Elvira’s youngest daughter, Brendice, wrote that her mother’s life must have been hard the first few years and added, “as soon as the children were able to stand, we were told that our feet were to stand on....  Everybody pitched in as soon as they were able and, no doubt, sometimes a little before.”

The move to Pennsylvania took them back to Butler County, specifically to the small town of Bruin.  Eight more children were born to Elvira while they lived in Bruin:  Bessie Leota in June 1884; Mabel in May 1886; Beulah in September 1888; Warren in July 1890; Ethel in May 1892; Netta (or Meta) in June 1894; Brendice in October 1895; and Paul in April 1898.

Elvira was 44 years old when her last child was born.  She’d been pregnant 16 times and nursed 16 babies.  About 22 of her 44 years had been lived either pregnant or nursing.  How many sleepless nights must she have lived through?  How many skinned knees were doctored; heads of tangled hair combed; baths given; clothes sewn, washed and dried by hand; beds made; and meals prepared?  All without the modern conveniences of electric stoves, washers, dryers, and sewing machines.  A mother doesn’t count, but a mother sometimes gets tired.  I am in awe when I think of her stamina and devotion.  Brendice commented, “My mother had all us kids, never was seriously ill, [and was] never in the hospital even when she had the babies....  She was a big (not fat), strong woman.”  She was physically strong, and she must also been a woman of stamina, fortitude, and strength of character.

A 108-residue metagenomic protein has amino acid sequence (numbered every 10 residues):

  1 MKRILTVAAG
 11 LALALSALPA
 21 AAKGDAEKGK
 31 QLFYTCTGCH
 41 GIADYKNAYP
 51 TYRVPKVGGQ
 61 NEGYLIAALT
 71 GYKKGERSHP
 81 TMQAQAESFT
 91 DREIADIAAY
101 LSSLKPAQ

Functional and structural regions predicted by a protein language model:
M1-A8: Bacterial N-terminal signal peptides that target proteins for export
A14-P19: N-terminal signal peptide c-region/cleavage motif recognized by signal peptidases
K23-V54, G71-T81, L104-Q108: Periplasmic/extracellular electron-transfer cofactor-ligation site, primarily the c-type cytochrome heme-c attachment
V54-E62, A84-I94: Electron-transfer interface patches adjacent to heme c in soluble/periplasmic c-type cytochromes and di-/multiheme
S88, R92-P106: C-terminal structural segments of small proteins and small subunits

Elvira lost two children when they were young:  Netta (or Meta) when she was 3 months old, in September 1894; and Ethel, who died of poisoning, in April 1897.

In June, 1900, Elvira and Fred had 11 children, ages 2 to 25 years old, living at home.  Ida, Alonzo, and Lana had already married and were gone.  Sometime soon after June 1900, Elvira and her family moved to a farm in Fairview Township, Mercer County, where they lived for about 9 or 10 years.

Of those years Brendice wrote, “My parents were just honest, hard-working farmers on a 144 acre farm [with] an eleven room house, and everybody worked.”  I don’t know much about the farm and its crops and animals, though I know there was a vegetable garden and there were chickens.  Brendice remembered, “Mother thought of the holidays in the fall.  She put up some especially nice things to have, like special peaches.  Always had a hubbard squash.  Since we had chickens she had several nice fat hens instead of turkey and we had all the trimmings.  My mother was an excellent cook and loved to put on a big meal....  Since we had all this stuff on the farm I think we lived ‘high on the hog” as the saying goes.”  She added, “When I was growing up we never sat down to the table with less than seven or eight people.”  Did Elvira ever get out of the kitchen?!  How did she manage to prepare meals to feed her large family?!  A girl or young woman learns skills in the home of her mother but she comes into her own through practice in her own home.  Elvira had lots of practice!

Elvira had her own rubber-tired buggy and her own driving horse which she used to go to the grocery or to visit friends.  I imagine Elvira also used her buggy when she served her neighbors.  Brendice wrote that her mother “liked everybody to a point.  If you needed help, call Mrs. Gerner.  She was a midwife to the neighborhood [and] also dressed most of the people who died in the vicinity.  They called it ‘laid them out.’  All for free.  Her good neighbor policy.”  What a great example!